Results from longitudinal prospective cohort study underscore the importance of monitoring patients’ weight throughout adulthood to reduce the risk of frailty.
General and abdominal obesity, particularly over time during adulthood, was associated with an increased risk of prefrailty/frailty in later years in a new prospective cohort study published in BMJ Open.
Findings underscore the importance of monitoring patients’ weight throughout adulthood to minimize the risk of prefrailty/frailty, according to first author Shreeshti Uchai, doctoral research fellow, Department of Nutrition, University of Oslo, Norway, and colleagues.
Frailty is a multifactorial geriatric syndrome characterized by physiological deterioration, increased vulnerability, and decreased resilience towards external stressors, according to study authors. While underweight is among the factors associated with increased frailty, a growing body of evidence suggests a positive association between obesity among older adults and the risk of frailty. Frailty is preceded by a transitional risk state identified as prefrailty.
“Obesity aggravates the age-related decline in muscle strength, aerobic capacity and physical functionality, thus worsening health and well-being,” explained investigators. “It is also closely associated with metabolic disorders, inflammageing and oxidative stress, all of which have been suggested to contribute to the risk of frailty.”
Uchai and colleagues examined the association between obesity—assessed using body mass index (BMI) and waist circumference (WC)—and prefrailty/frailty among 4509 persons aged ≥45 years over 21 years of follow-up (1994-2016) in the Norwegian city of Tromsø. Prefrailty and frailty were combined as one outcome.
For the purposes of the study, physical frailty was defined as the presence of ≥3 and prefrailty as the presence of 1-2 of the following 5 frailty components:
A BMI of <18.5 kg/m2 was categorized as “underweight,” a BMI of 18.5–24.9 kg/m2 as “normal,” a BMI of 25.0–29.9 kg/m2 as “overweight,” and a BMI of ≥30.0 kg/m2 as “obese.” WC was categorized as “normal” (men ≤94 cm, women ≤80 cm), “moderately high” (men 95–102 cm, women 81–88 cm), and “high” (men >102 cm, women >88 cm), according to the study.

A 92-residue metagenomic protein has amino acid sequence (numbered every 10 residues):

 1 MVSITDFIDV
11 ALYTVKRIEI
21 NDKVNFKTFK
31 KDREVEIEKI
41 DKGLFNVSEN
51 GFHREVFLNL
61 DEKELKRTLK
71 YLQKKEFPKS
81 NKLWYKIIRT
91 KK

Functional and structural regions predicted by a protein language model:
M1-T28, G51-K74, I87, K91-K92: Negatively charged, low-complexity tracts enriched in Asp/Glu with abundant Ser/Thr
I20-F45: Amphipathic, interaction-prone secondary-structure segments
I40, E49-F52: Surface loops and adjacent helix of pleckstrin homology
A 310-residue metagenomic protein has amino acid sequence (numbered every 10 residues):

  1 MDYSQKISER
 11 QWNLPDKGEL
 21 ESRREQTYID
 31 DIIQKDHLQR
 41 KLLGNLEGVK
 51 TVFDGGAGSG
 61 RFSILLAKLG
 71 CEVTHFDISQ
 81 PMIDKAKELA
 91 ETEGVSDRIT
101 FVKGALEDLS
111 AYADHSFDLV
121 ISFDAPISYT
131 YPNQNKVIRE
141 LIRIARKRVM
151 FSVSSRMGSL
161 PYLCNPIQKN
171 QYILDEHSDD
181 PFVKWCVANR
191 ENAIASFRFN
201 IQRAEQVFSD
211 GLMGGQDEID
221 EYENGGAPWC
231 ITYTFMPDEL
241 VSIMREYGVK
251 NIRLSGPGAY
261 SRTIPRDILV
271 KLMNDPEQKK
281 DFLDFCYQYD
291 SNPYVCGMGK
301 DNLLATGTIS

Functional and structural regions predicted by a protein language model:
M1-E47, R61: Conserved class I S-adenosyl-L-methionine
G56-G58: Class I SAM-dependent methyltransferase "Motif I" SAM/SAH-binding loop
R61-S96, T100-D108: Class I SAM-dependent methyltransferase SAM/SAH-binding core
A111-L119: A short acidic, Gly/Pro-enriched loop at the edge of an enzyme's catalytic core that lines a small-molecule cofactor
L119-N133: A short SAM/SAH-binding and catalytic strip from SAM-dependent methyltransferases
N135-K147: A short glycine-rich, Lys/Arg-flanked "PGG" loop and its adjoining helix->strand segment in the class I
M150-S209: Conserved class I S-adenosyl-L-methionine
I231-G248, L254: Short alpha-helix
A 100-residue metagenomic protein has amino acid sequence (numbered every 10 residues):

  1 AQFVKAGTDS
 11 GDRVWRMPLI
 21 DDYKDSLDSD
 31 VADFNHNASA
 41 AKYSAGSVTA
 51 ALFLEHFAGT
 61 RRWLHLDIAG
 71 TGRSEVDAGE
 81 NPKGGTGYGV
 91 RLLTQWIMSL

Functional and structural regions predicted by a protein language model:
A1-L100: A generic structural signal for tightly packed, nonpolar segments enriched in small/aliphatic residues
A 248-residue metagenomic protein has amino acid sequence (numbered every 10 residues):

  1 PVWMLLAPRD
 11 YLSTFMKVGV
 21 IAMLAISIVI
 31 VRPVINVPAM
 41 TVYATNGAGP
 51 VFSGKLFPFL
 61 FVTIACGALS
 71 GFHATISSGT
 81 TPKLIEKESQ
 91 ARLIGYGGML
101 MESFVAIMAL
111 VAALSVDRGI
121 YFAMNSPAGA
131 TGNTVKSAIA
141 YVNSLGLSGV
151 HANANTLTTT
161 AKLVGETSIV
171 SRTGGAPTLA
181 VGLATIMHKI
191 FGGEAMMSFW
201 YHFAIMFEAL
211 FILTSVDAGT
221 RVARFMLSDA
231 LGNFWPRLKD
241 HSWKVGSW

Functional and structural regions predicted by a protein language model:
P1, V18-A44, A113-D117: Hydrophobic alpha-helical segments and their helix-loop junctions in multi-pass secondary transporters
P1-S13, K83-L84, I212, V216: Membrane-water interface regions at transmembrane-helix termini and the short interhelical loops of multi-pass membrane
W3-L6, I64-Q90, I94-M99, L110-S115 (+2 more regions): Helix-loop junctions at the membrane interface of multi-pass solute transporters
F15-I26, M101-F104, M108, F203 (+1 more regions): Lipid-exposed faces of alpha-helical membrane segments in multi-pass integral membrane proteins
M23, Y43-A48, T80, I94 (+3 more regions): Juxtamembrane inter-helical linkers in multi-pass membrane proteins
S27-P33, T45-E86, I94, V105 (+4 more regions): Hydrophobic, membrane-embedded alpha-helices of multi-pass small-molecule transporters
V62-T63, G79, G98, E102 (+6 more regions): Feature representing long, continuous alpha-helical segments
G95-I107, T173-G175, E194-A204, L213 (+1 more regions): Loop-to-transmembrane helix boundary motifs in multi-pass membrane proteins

Among the total study cohort, the mean age was 51.6 years at baseline and 28.4% were prefrail and 1.1% were frail and 70.5% were robust at follow-up. Among the prefrail/frail participants, 55% were women; 50.6% of the robust group were women.
Participants with obesity, (adjusted odds ratio [OR] 2.41, 95% CI 1.93-3.02) or overweight (OR 1.19, 95% CI 1.02-1.39) at baseline (assessed by BMI) were significantly more likely to become prefrail/frail at follow-up compared with those with normal BMI. No statistically significant association was observed between participants with underweight and the odds of prefrailty/frailty; however, the number of adults with underweight was “insufficient to reach any conclusion.”
Participants with moderately high WC (OR 1.57, 95% CI 1.21-2.03) or high WC (OR 2.14, 95% CI 1.59 to 2.87) at baseline had higher odds of becoming prefrail/frail at follow-up compared with individuals with a normal WC, noted investigators.
When assessed jointly, at baseline, participants with both overweight and moderately high/high WC (OR 1.48, 95% CI 1.11-1.98) or those with both obesity and moderately high/high WC (OR 3.11, 95% CI 2.07-4.70) had higher odds of being prefrail/frail compared with persons with normal BMI and normal WC. Investigators did not detect a significant association with prefrailty/frailty among participants with normal BMI and moderately high/high WC or overweight with normal WC at baseline.
In a model with BMI trajectories, researchers saw higher odds of prefrailty/frailty among participants in the overweight to obesity trajectory (OR 1.67, 95% CI 1.19-2.35) or those in the constantly increasing obesity trajectory (OR 3.12, 95% CI 1.80-5.41), compared with adults in the stable normal BMI trajectory. Compared with participants in the stable normal WC trajectory, those with high WC were more likely to be prefrail/frail at follow-up.
“In the context where the population is rapidly ageing and the obesity epidemic is rising, growing evidence recognizes the subgroup of ‘fat and frail’ older individuals in contrast to viewing frailty only as a wasting disorder,” wrote Uchai et al. “Participants with both high BMI and high WC, that is, general and abdominal obesity, especially for a long duration throughout their adulthood, were observed to have an increased likelihood of pre-frailty/frailty. It highlights the importance of routinely assessing and maintaining optimal BMI and WC throughout adulthood to lower the risk of frailty in older age,” they concluded.
Reference: Uchai S, Frost Andersen L, Arnesdatter Hopstock L, Hjartåker A. Body mass index, waist circumference and pre-frailty/frailty: the Tromsø study 1994-2016. BMJ Open. 2023;13:e065707. doi:10.1136/bmjopen-2022-065707